Assessment of the parallel performances of permaFoam up to the tens of thousands of cores and new architectures
Project reference: 2207
Permafrost modeling is important for climate change impacts assessment both in cold areas (especially intensive warming occurring there) and globally (massive quantities of frozen organic C stored in the near surface permafrost). It has also numerous applications in civil and environmental engineering (artificial ground freezing, infrastructure stabilities and water supply in cold regions, …). It requires High Performance Computing techniques because of the numerous non-linearities and couplings encountered in the underlying physics (thermo-hydrological transfers in soil with freeze/thaw). For instance, permaFoam, the OpenFOAM® (openfoam.com, openfoam.org) solver for permafrost modeling, has been used intensively with 500 cores working in parallel for studying a permafrost dominated watershed in Central Siberia, the Kulingdakan watershed (Orgogozo et al., Permafrost and Periglacial Processes 2019), and tested for parallel computing capabilities up to 4000 cores (e.g.: Orgogozo et al., InterPore 2020). Due to the large scales to be dealt with in the HiPerBorea project (3D modelling for tens of square kilometers, century time scale – hiperborea.omp.eu), it is anticipated that the use of permaFoam with at least tens of thousands of cores simultaneously will be needed on one billion cells mesh. This internship aims at characterizing the scalability behaviour of permaFoam in this range of number of parallel computing tasks, and giving a first insight in the code profile using appropriate profiler. A try on new architectures (Fujitsu-like processors) will also be performed. A 3D OpenFOAM® case which simulates the permafrost dynamics in the Kulingdakan watershed under current climatic conditions (Xavier et al., in prep) will be used as a test cases for this study. The used supercomputing infrastructures will be Occigen (CINES) and Irene-ROME (TGCC).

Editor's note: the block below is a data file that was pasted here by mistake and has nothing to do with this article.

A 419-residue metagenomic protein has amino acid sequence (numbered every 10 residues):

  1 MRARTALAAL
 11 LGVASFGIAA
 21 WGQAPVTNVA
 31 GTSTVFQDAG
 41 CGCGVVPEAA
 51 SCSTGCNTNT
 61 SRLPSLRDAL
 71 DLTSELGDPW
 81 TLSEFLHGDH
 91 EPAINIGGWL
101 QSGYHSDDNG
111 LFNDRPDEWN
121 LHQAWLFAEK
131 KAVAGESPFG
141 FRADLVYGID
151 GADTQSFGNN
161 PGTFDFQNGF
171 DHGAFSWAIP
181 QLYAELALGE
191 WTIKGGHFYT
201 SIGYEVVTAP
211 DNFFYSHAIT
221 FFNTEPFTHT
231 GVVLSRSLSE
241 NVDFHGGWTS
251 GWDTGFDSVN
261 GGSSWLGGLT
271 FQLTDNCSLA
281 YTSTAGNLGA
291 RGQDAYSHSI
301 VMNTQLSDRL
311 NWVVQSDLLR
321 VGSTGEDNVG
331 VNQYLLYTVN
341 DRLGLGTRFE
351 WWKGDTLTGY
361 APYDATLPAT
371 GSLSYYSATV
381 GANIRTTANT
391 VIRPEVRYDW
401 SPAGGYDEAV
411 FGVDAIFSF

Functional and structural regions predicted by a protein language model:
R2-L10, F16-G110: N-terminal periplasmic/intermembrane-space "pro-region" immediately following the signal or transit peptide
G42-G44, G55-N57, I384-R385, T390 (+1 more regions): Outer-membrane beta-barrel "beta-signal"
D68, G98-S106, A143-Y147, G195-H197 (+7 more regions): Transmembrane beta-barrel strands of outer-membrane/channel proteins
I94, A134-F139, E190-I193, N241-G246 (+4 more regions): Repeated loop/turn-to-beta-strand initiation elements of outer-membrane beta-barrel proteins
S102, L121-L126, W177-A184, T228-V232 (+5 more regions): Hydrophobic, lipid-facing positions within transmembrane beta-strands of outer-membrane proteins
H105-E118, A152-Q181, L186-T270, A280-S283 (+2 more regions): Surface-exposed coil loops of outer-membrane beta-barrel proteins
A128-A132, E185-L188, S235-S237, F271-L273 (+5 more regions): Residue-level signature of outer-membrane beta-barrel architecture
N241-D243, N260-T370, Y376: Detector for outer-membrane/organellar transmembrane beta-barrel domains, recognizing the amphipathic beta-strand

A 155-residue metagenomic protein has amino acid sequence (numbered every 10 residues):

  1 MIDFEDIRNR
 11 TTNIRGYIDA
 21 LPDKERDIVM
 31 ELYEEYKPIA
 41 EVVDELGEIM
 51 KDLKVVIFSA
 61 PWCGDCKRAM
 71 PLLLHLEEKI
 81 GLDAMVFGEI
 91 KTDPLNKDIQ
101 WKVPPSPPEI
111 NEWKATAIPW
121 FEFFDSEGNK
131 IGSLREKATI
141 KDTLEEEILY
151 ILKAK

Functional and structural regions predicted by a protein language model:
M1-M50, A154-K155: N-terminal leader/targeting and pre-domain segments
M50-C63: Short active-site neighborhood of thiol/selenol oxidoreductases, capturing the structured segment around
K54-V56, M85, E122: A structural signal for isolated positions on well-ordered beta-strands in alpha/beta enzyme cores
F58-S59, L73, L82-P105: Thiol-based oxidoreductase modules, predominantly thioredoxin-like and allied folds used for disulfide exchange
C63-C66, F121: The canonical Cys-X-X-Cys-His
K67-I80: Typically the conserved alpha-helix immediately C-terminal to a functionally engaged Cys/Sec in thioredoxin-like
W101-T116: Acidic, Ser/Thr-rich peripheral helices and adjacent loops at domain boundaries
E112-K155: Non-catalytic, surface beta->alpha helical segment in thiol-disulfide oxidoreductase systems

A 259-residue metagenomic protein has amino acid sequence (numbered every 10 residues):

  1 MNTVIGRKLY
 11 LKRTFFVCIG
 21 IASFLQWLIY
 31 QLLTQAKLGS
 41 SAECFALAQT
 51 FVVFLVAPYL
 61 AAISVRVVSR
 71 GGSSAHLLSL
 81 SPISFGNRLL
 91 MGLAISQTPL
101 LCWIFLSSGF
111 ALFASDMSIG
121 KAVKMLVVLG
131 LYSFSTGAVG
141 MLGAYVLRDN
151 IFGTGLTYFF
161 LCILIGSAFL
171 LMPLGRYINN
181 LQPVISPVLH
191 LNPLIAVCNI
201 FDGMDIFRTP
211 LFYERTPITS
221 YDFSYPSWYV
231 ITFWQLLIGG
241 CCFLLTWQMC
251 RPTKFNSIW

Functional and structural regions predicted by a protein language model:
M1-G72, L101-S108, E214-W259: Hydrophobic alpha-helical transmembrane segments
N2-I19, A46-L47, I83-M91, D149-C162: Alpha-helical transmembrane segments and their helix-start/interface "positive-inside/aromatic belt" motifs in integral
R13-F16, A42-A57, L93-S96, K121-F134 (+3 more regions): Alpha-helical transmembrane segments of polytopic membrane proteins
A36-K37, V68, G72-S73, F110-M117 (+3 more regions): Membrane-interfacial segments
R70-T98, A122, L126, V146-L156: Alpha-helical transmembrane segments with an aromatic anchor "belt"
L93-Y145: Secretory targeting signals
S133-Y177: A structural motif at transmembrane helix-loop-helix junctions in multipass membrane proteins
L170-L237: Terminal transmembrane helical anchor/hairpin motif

Project Mentor: Orgogozo Laurent
Project Co-mentor: Xavier Thibault
Site Co-ordinator: Karim Hasnaoui
The first outcomes for the student will be to get used with the well known, open source, high performance computing friendly CFD toolbox OpenFOAM. The student will also get familiar with the basics of massively parallel computing on supercomputers of today.
Student Prerequisites (compulsory):
Programming skills, basic knowledge of LINUX environment, dynamism, and sense of initiative.
Student Prerequisites (desirable):
C/C++/Bash/Python programming skills.
First experience with OpenFOAM.
Interest for environmental issues and climate change.
Week 1: Training week
Week 2-3: Bibliography, OpenFOAM tutorials, first simulations on supercomputer.
Week 4-5: Design and perform scalability study, code profiling, performance analysis on different supercomputers
Week 6-7: Complete simulation on under research watershed, postprocessing and analysis
Week 8: Report completion and presentation preparation.
Final Product Description:
The main deliverable of the project will be a set of performance analysis with permaFoam for contrasted physical conditions and on different supercomputing systems (Occigen, Irene).
Adapting the Project: Increasing the Difficulty:
If the candidate is at ease in supercomputing environment, extension of the scalability study and code profiling can be performed.
Adapting the Project: Decreasing the Difficulty:
“Realistic” simulations planned for week 6-7 can be discarded to focus on computational topic.
PermaFoam solver, accounts on the DARI project A0060110794 for Occigen (CINES) and Irene (TGCC), on both of which OpenFOAM is installed as a default computational tool, Input data to be delivered by L. Orgogozo and T. Xavier.
IDRIS, GET-Geosciences Environment Toulouse